Sunday 21 January 2018

The Hawfinches of Northmoor 18th January 2018

This autumn and winter has seen an unprecedented invasion of Hawfinches, principally into England. These birds are assumed to have come from northern Europe where their normal winter food crop has failed. Oxfordshire has had its fair share of these visitors, the majority in places they have not been seen before or if they have, only irregularly, and now in mid winter, the birds seem to be settling down in particular areas where they have found a regular food supply.

Many have found churchyard Yews (a form of conifer) to be ideal and the 13th century Church of St Denys at Northmoor, in my home county of Oxfordshire, has been hosting in excess of twenty Hawfinches which are finding the Yews in the churchyard and nearby very much to their liking. Some excellent photos of these Hawfinches on the Oxon Birding web site  persuaded me that it would definitely be worth a look.

The Church of St Denys Northmoor Oxfordshire
Today I had a morning meeting in Oxford but was free by noon. It was but a short car journey to Northmoor where I intended to see if I  too could could see the Hawfinches in the churchyard Yews and maybe get a photo or two.

Northmoor is the quintessential, small, picture postcard rural village located down a winding narrow country lane near the River Thames, with the focal point being the ancient church and suitably venerable houses around about it. I parked my car carefully so as not to upset any of the residents and made my way into the churchyard. It was a cold and somewhat windy day but the sun mostly shone as I wandered around the small churchyard carefully avoiding the ancient gravestones and checking the Yew trees. I was not alone as four or five other birders were also looking but there was little sign of  any Hawfinches, in fact there were none and eventually I graduated towards one side of the churchyard where there was a boundary hedge and joined another birder standing there looking at a tall Yew, the tallest in the churchyard and growing next to an even taller bare branched tree. He told me that he had seen  some Hawfinches in the Yew about thirty minutes ago but he was unsure if any were there at the moment.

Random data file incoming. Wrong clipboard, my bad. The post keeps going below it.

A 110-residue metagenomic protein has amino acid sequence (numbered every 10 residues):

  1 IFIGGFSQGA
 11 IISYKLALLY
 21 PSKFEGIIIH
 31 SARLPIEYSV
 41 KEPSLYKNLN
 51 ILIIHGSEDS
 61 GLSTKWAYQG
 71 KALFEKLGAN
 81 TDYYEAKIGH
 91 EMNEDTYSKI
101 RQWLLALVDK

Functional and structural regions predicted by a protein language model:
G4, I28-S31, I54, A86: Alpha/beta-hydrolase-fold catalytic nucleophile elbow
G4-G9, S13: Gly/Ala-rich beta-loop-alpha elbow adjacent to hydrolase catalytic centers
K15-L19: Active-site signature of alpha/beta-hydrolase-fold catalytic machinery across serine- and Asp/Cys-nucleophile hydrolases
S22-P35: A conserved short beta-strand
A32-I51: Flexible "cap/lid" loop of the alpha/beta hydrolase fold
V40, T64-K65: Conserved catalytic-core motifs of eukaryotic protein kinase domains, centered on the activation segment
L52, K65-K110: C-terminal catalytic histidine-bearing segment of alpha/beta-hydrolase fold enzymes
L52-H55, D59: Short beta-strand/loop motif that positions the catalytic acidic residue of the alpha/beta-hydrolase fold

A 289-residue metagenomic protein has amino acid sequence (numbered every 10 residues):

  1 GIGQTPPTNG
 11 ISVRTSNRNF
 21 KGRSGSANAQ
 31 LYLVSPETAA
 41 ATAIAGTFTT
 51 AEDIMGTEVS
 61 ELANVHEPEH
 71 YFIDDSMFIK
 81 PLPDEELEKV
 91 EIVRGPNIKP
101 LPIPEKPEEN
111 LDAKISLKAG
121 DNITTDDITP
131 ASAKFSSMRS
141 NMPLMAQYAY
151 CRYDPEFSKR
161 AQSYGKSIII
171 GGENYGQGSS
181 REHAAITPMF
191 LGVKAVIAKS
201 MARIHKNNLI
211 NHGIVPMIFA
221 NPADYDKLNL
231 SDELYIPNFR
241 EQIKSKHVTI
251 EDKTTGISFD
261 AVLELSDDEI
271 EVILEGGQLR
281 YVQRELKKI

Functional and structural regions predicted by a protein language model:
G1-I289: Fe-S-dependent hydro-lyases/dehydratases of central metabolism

Views of The Churchyard
Hawfinches are Britain's largest native finch. A substantial, almost hulking brute of a finch, this impression imparted by their huge head and bill, short tail and legs which gives them a compact, stout bodied, almost top heavy appearance. Naturally you would assume such a robust looking bird to be bold and assertive but quite the opposite is the reality. They are shy and retiring, secreting themselves, in this case, out of sight in the evergreen foliage where they silently feed on the Yew berries and seeds. The dark, evergreen density of a Yew tree's branches are heaven sent to a Hawfinch as they can disappear into the security of the dark depths and invariably they remain totally silent whilst they feed. If you did not know they were around you would never know by just casually looking at the Yew.

But stand for a while, often quite a while, and eventually they give themselves away as they pop up every so often to check on their surroundings and that all is secure, and then their head and part of their body will become briefly visible before, re-assured, they retreat back into cover and invisibility. Alternatively you can wait, again often for some time, for them to fly in from wherever they have been feeding elsewhere, when they will usually land at the highest point available, in the tallest tree, and sit for some time checking that all is safe before descending to their favourite Yew to feed.